The United States, along with Britain and France, say they will never become party to a global treaty that was endorsed by 122 countries at the United Nations headquarters in New York.
The United Nations on Friday took a historic step in the effort to rid the world of nuclear weapons, adopting for the first time a legally binding global agreement that would ban nuclear weapons since their invention.
However, the conference was boycotted by all nuclear-armed nations and many of their allies. None of the nine nuclear powers — the United States, Russia, Britain, China, France, India, Pakistan, North Korea and Israel — is supporting the treaty.
The US, UK and France, permanent members of the UN Security Council, said in a joint statement Friday that the treaty “clearly disregards the realities of international security” which make deterrence a necessity.
“France, the United Kingdom and the United States have not taken part in the negotiation of the treaty on the prohibition of nuclear weapons. We do not intend to sign, ratify or ever become party to it,” the statement said.
“This initiative clearly disregards the realities of the international security environment. Accession to the ban treaty is incompatible with the policy of nuclear deterrence, which has been essential to keeping the peace in Europe and North Asia for over 70 years.”
The three countries reiterated their continued commitment to the Treaty on the Non-Proliferation of Nuclear Weapons (NPT), a 1968 pact that aims to prevent the spread of the nuclear weapons outside the original five nuclear powers: the US, Britain, France Russia and China.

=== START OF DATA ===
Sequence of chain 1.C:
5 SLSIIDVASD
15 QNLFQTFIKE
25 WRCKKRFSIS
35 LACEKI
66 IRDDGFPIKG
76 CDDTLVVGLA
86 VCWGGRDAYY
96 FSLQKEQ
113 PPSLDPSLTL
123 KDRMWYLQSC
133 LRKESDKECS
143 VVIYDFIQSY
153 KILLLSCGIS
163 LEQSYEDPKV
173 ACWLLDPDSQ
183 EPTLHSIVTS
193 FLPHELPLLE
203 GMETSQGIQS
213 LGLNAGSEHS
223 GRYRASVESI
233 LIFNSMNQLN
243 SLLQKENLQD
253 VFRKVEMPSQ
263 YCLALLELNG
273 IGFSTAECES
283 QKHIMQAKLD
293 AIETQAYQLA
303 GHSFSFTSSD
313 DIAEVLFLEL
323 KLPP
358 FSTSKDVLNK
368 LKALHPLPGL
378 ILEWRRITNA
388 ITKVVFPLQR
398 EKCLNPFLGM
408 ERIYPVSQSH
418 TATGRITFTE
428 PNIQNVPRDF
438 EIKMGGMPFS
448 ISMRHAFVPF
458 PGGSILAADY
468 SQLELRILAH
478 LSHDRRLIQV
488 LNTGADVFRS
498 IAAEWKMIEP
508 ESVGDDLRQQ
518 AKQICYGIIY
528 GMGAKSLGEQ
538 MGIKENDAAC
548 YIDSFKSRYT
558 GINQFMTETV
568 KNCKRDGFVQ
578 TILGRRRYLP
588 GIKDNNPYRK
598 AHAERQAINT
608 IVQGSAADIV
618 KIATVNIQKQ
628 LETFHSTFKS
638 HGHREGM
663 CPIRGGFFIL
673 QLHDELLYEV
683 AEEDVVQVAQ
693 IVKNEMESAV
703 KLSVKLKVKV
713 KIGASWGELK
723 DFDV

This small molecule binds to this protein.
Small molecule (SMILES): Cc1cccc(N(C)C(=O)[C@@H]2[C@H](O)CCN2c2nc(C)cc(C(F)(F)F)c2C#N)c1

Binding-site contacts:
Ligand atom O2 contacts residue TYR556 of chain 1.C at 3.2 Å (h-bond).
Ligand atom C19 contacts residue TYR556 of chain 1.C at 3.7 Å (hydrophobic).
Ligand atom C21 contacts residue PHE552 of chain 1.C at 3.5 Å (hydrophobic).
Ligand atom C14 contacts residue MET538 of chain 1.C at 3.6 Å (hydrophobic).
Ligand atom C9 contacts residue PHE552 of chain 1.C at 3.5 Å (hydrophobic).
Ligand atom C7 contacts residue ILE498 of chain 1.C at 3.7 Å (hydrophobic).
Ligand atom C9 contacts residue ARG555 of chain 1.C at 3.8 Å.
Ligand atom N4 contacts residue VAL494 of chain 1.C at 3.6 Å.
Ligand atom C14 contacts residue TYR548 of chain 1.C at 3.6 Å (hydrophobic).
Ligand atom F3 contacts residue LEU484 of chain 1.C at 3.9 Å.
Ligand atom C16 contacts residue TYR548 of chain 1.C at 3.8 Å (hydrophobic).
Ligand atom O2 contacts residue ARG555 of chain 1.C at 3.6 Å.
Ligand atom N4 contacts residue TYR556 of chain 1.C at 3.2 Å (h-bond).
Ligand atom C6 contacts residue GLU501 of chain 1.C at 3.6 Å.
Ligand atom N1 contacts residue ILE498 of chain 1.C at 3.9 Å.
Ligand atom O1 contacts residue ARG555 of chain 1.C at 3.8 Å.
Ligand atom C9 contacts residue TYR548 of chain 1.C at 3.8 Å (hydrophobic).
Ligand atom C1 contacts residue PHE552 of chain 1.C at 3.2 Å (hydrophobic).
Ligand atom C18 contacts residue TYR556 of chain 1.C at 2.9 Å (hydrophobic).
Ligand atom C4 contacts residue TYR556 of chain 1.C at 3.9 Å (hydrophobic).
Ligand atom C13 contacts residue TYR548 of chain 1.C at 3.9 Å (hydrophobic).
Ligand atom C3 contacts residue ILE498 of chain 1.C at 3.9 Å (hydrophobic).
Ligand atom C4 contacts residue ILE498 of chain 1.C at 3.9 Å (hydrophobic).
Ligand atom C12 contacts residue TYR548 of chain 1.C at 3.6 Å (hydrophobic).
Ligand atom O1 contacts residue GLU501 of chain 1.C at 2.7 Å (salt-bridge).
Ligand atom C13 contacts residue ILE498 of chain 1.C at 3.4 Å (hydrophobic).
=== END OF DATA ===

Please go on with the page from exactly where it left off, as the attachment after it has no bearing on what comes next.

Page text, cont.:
The United States was the first country to develop nuclear weapons and is the only country to have used it against another nation. The US currently has an estimated 7,000 nuclear warheads, second only to Russia.
The 10-page UN Treaty on the Prohibition of Nuclear Weapons was finalized this week after months of talks undertaken by negotiators from 129 member nations, of which 122 countries voted in favor of the treaty.
The treaty requires of all ratifying countries to “never under any circumstances to develop, test, produce, manufacture, otherwise acquire, possess or stockpile nuclear weapons or other nuclear explosive devices.”
“The world has been waiting for this legal norm for 70 years,” Elayne Whyte Gómez, the chairwoman of the negotiating conference and Costa Rica’s ambassador to the UN, said at the conclusion of the vote, as representatives burst into applause.
The vote “the first step to prevent a handful of militaries holding the world hostage with their nuclear arsenals,” said Rebecca Johnson of the London-based Institute for Disarmament Diplomacy.